Lights, Camera, Action!!! (Episode 3)

Lights, Camera, Action!!! (Episode 3)

The first time I heard the word ‘lesbian’, I couldn’t breathe for a while. I was in Primary 3 and in love with a girl in my class, Hazel. It was Valentine’s Day and I had written her a four-stanza poem on the back of my notebook and passed it to her during our lunch break.

I had never heard the word in my life, so when Hazel asked me pointblank, “Uzo, are you a lesbian?” even though I had never heard the word before, I understood it and I couldn’t breathe for a quick moment. Hazel watched me turn blue before planting a light kiss on my lips. Then she said, “Thank you. It’s a nice poem.”

I’d come a long way from the awkward eight-year-old in love with Hazel to the even more awkward adult in love with Genevieve Nneji.

Growing up aware of my ‘gay’ had its advantage. Because I realized my attraction to girls early, I never went through the hard acceptance phase most gay men and women reportedly go through, because I always thought being gay was as normal as being attracted to the opposite sex. My mother on the other hand viewed me as a disgrace. Even with everything I had achieved and the fact that I was already a top director in Nollywood, all my mother cared to acknowledge were what she referred to as my “shortcomings”.

“You still don’t have a degree. How far do you think you can go?”

“All my friends have grandchildren but you have decided to live this wayward lifestyle, ehn Uzo?”

“Mrs. Uzodimma’s daughter had her igba nkwu last weekend. Her husband is such a fine man, but I suppose I shouldn’t hold my breath when it comes to you bringing home a fine man.”

My mother could nag the devil out of his kingdom in Hell. And save for my sheer determination to stay connected with my family, we’d have become estranged a long time ago.

After my return from the film shoot in Enugu, that damned sense of responsibility I carried around with me prompted me to give her a call. I wanted to see her. So I called her on Sunday, when I was sure she would be done with the church service. But even before she said she wasn’t done yet, I knew she was still in church, judging from the hubbub of after-service conversations I could hear in the background of the phone call. Before I could hurriedly terminate the call, she did exactly what I’d wanted to avoid: she asked me to come and join her at the church so we could go back to the house together. I ended the call with a very dismayed feeling rooting around inside me. This – being in church with my mother – was a combination of terrors I simply couldn’t handle. The last time my other asked me to follow her to church, I was beaten by her pastor who claimed that was the only way to free me from the spirit of lesbianism. It was also the day I ran away from home, and the beginning of my journey as an independent and a career in film directing.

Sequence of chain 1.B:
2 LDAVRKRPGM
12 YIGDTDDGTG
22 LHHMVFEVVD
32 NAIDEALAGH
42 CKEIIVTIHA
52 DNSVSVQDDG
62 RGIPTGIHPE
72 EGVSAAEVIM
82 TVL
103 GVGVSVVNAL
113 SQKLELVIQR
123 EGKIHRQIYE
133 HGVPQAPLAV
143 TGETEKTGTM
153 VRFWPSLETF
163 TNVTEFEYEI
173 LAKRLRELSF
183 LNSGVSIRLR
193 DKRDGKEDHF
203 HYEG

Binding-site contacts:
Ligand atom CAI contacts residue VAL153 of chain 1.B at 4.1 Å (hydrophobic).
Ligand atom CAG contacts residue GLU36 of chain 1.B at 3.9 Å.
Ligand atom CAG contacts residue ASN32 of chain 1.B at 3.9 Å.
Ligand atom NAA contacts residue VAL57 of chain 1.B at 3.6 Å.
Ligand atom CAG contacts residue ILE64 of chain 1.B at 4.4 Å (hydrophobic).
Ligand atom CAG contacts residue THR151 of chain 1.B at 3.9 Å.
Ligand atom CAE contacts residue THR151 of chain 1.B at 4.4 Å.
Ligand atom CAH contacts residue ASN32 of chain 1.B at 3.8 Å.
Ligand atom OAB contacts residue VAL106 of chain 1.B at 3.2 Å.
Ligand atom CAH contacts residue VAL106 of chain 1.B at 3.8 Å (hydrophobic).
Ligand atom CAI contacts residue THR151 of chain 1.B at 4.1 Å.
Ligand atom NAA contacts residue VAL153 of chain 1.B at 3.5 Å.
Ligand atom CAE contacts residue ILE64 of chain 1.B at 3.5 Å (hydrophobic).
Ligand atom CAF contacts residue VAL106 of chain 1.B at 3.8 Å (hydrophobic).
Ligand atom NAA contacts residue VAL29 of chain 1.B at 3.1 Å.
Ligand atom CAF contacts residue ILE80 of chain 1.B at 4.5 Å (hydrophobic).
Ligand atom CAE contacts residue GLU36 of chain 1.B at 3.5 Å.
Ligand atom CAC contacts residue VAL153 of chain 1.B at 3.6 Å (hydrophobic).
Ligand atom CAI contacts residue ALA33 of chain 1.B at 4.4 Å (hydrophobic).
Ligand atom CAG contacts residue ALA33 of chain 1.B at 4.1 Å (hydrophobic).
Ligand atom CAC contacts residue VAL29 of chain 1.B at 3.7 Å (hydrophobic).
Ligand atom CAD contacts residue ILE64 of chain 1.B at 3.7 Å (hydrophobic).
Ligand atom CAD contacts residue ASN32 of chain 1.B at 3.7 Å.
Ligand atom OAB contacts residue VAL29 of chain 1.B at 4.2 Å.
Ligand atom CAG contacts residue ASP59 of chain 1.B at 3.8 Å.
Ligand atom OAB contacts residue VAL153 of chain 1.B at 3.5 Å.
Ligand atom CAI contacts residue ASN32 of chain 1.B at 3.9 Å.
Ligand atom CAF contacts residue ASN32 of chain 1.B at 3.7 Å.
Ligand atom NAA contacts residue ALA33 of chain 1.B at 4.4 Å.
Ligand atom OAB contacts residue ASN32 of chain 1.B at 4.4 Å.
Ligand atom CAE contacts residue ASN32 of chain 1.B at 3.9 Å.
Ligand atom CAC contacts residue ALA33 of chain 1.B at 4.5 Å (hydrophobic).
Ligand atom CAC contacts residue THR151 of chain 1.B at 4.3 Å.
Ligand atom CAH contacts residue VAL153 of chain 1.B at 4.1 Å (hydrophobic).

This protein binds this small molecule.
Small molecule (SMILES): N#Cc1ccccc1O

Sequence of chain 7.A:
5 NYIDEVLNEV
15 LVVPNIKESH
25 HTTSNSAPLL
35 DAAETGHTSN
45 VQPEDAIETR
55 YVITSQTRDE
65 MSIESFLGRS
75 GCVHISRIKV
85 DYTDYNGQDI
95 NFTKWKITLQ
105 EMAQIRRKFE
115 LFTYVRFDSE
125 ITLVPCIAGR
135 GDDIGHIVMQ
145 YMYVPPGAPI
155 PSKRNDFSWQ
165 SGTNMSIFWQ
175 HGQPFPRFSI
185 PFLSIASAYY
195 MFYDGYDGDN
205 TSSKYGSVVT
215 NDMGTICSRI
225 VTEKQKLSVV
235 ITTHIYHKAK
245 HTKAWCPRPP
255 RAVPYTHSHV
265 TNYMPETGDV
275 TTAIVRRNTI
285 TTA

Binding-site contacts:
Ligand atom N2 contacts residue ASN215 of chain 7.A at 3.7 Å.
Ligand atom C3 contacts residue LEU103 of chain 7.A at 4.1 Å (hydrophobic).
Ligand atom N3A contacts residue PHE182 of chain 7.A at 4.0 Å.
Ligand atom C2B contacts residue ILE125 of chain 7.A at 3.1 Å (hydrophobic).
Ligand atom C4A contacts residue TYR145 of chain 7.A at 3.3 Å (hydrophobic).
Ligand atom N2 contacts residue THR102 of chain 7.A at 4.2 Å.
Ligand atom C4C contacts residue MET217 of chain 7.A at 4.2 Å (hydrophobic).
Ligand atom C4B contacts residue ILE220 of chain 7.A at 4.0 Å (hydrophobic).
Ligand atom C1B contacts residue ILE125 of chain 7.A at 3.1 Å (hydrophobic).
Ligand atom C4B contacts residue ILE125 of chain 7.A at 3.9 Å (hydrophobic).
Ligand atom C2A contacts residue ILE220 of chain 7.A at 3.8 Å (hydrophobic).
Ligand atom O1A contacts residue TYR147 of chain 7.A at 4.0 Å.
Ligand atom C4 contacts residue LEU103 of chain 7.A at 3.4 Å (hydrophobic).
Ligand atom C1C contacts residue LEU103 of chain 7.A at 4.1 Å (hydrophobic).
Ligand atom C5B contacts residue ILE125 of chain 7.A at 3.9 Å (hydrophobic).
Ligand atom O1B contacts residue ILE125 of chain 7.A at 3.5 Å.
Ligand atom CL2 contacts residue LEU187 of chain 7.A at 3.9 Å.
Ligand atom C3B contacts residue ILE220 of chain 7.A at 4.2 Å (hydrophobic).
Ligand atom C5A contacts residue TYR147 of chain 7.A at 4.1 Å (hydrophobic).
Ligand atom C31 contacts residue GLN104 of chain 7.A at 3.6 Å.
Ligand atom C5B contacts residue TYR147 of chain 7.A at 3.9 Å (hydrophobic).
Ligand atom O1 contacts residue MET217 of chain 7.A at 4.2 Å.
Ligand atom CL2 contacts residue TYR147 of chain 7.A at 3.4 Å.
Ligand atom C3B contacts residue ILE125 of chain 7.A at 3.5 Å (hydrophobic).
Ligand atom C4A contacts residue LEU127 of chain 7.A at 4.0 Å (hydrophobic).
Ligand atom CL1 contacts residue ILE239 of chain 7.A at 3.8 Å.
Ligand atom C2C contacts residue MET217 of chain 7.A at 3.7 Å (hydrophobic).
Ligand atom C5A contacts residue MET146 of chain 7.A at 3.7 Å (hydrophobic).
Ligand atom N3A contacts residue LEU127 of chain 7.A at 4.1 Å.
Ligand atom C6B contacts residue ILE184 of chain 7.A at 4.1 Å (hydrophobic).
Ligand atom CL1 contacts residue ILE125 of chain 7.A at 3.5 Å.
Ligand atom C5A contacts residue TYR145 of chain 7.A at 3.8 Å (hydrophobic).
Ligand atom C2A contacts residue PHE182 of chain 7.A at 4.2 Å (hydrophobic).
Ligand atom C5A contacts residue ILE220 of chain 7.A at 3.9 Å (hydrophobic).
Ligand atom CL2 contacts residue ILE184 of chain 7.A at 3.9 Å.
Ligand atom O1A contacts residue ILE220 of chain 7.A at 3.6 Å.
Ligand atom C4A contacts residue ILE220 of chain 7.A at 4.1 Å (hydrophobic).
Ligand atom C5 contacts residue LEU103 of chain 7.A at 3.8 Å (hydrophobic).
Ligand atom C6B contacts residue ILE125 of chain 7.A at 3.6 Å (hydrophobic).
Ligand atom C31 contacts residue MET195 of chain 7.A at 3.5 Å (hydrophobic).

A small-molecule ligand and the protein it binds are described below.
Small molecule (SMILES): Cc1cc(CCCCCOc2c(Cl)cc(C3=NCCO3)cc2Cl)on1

Anyway, it was done. I couldn’t call her back to decline the offer to come see her at church. So I dressed up in an Ankara kaftan and leather slippers. Taking a deep fortifying breath, I stepped out of my apartment and into my car, engaging the gear and taking off for The Rainbow Christian Assembly, the church where my mother had worshipped for most of my life.

The Lagos traffic wasn’t hectic and it was only a matter of minutes before I’d parked inside the church’s almost vacant parking lot and began making my way across its grounds to the sedate building. As I moved further into its stern embrace, memories that I thought were suitably buried began rousing to wakefulness. Memories that were so steeped in this environment that they apparently needed me back here to wake them up.

I wondered idly if she was still alive and here – Pastor Elizabeth Benton, that is; wife of the head pastor of The Rainbow Christian Assembly and my Sunday school teacher when I was eleven. I hadn’t heard of any tragedy that struck the church, so of course she’d be alive…and here. I wondered if I would run into her and if she would look me in the eyes and remember like I remember. I wondered about the woman who presided over the group of children who’d been chosen to give a special number in the adult service during the children’s harvest Sunday.

I was in that group and because of how long the rehearsals would last that day, Pastor Elizabeth assured my parents that she would bring me home herself when we were done instead of them coming back to get me. My parents, always quick to assign their parental duties to others, agreed without question and left me in her hands.

However, that first day, no one else showed up to the rehearsal. No other parents came to drop off their kids. It was just me, seated alone in the room usually reserved for the children’s church. When it became evident that the day’s rehearsal was going to be a bust, Pastor Elizabeth bustled into the room, tut-tutting in apparent disappointment. She wasn’t happy that no other parent had been as diligent in the service of the Lord as my parents to bring their children for rehearsals, but she very graciously extended the Lord’s forgiveness to them for their thoughtlessness.